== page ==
We made lists. Lists for moving to a new house, for doctor’s appointments, for starting a new job. I realized we didn’t write our two favorite words anymore and tried to remember the last time we’d signed the J~~~ A~~~~~. It was months ago, at the bottom of a sheet of paper with the words “Motion for Decree of Divorce” on the top. I spent days in my pocket home untouched but even that felt different. I was still near V.P.’s heart but the curve was less pronounced, less soft. For much of the time I had the pocket to myself. Phone was in constant use. I resented Phone. He was the cause of my loneliness.

I’d been in the pocket for days, unused, when finally Vice President unclipped me, brought me into the light of day. Familiar fingers ran over me, much as they had that very first day. A sensitive index finger traced V.P.’s name tattooed onto my body. I waited to be uncapped, waited for V.P. to put me to work, but instead I was wrapped in paper and dropped into a box. Other items occupied the box, but I couldn’t see them. I only knew that I was far, far from Vice President. Phone had the pocket to himself.

Nothing happened in the box. Not for years. The box moved once awhile, jostling those of us in it around. During one of the longer, more kinetic journeys, the tissue worked itself away and I found myself positioned next to Watch. Like me, Watch hated Phone. He, too, blamed Phone for his new life in the box. Like me, Watch had V.P.’s name tattooed on his body. We discussed whether this commonality between us, this name of V.P., was the reason for our expulsion from V.P.’s life. We both concluded that that line of reasoning made no sense. Phone had conquered us in a complete rout; Phone had won the battle and the war.

The box remained closed for years and I wondered sometimes if I was finishing out my lifetime guarantee in a landfill. Yet, when the day came that the lid of the box opened, and I was lifted out, it was just like that first day we’d met over the glass counter. Vice President held me just like before I went into the box. The fingertips, the curve between index finger and thumb, all felt the same. A thumb popped my cap off and fingers helped me make a couple experimental swipes at a piece of paper.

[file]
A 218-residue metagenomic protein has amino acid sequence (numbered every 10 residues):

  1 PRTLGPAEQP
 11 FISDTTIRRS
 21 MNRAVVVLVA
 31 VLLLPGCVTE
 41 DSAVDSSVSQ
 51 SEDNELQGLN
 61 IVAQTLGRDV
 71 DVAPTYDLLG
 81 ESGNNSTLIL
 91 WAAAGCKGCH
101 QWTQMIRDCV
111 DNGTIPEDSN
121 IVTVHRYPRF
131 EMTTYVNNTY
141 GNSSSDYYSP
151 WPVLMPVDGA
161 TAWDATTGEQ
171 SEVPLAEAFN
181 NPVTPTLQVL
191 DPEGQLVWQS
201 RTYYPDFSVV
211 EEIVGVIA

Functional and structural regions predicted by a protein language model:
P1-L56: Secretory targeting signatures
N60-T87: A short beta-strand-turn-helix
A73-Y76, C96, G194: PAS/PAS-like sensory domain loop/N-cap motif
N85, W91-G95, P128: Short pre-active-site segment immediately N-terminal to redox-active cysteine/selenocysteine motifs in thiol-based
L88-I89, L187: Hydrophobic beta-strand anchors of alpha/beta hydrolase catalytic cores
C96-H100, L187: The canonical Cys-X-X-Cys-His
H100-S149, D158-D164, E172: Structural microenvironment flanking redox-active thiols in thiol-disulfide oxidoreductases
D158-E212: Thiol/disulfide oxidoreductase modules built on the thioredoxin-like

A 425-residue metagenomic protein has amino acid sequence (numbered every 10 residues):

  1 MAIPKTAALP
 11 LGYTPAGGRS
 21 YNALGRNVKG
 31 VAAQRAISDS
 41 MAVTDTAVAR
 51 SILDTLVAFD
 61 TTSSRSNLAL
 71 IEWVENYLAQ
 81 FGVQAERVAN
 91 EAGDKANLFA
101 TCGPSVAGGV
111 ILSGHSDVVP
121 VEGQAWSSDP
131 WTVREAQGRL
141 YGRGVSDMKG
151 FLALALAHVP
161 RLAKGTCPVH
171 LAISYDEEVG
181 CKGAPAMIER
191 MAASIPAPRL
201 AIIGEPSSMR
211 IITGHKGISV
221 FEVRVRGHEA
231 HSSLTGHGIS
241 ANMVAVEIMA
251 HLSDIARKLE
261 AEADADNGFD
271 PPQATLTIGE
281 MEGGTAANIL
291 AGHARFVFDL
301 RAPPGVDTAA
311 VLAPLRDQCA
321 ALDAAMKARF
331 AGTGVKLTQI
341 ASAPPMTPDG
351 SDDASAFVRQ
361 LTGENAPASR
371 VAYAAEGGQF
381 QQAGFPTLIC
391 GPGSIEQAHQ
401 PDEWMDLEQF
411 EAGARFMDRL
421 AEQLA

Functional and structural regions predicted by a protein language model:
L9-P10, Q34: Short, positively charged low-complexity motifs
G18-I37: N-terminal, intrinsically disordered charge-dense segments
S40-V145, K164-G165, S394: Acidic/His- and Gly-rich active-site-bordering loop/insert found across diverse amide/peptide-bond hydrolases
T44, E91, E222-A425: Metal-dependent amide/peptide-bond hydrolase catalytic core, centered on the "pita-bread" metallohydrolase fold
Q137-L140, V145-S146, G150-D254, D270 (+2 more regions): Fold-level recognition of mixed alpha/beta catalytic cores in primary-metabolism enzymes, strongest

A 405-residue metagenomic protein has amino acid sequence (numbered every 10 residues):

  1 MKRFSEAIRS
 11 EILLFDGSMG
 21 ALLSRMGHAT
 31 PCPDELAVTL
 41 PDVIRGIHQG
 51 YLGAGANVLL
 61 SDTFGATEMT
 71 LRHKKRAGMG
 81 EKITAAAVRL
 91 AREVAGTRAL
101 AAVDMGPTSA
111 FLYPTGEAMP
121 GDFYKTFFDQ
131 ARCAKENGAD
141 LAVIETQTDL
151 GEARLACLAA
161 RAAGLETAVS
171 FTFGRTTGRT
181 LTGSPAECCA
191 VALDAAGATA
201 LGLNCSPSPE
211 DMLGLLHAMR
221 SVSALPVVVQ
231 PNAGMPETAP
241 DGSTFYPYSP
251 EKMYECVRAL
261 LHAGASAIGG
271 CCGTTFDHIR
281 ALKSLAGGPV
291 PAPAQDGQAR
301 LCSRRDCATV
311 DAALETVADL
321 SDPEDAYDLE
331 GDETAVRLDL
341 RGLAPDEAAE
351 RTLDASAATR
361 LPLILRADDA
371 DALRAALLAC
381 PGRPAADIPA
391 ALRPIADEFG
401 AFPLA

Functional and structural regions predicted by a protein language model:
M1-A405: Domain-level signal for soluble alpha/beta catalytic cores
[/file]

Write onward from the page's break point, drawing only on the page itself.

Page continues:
“Probably just needs a new cartridge.” This voice was new. I’d never heard it before.

“Probably” Vice President agreed. Fingers traced my length, rubbing over the name engraved on my body.

“It has your old name.”

“Yes,” V.P. tapped me decisively on the paper. “I miss writing with a pen sometimes.”

I got a new cartridge a few days later, and then it was just like old times. No, that’s not accurate. We’re creating some new times together. V.P. takes me to work, but doesn’t use me there too often. I figured out he’s not V.P. anymore though. He’s COO, Chief Operating Officer. I can’t read his new name any more easily than his old one. Now it’s R~~~ E~~~~~~. He doesn’t wear jackets too often either. I guess Phone found another pocket. Sometimes I’m clipped to a shirt pocket, laying smoothly on a firm, flat chest, listening again to the thump, thump of Vice President’s heart.

Much of the work day is spent with me resting on his desk watching him write with a keyboard. Even though I’m not as busy as before, I like the fact that I’m within arm’s reach when he needs me.

We do most of our best work on the weekends. He’s writing quite a lot these days, just like he use to on the train in the evenings. Today’s tales have a beginning, a middle and an end, and I can tell he’s taking them seriously. I’m fascinated by the stories and always disappointed when he lays me down for the day. We write in the sunroom while his friend is painting. Once in a while his friend asks what the story is about and he’ll read our words right off the page. The stories aren’t just between the two of us anymore, but I think it’s better that way.

By my estimate, we go back 18 years now but the precise time doesn’t really matter. After all, I come with a lifetime guarantee.


Enjoy the prompts! We would love to see your writing prompt response here next time.

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I really enjoy the effort and imagination you put into this prompt, Percy. You really bring everything to life here.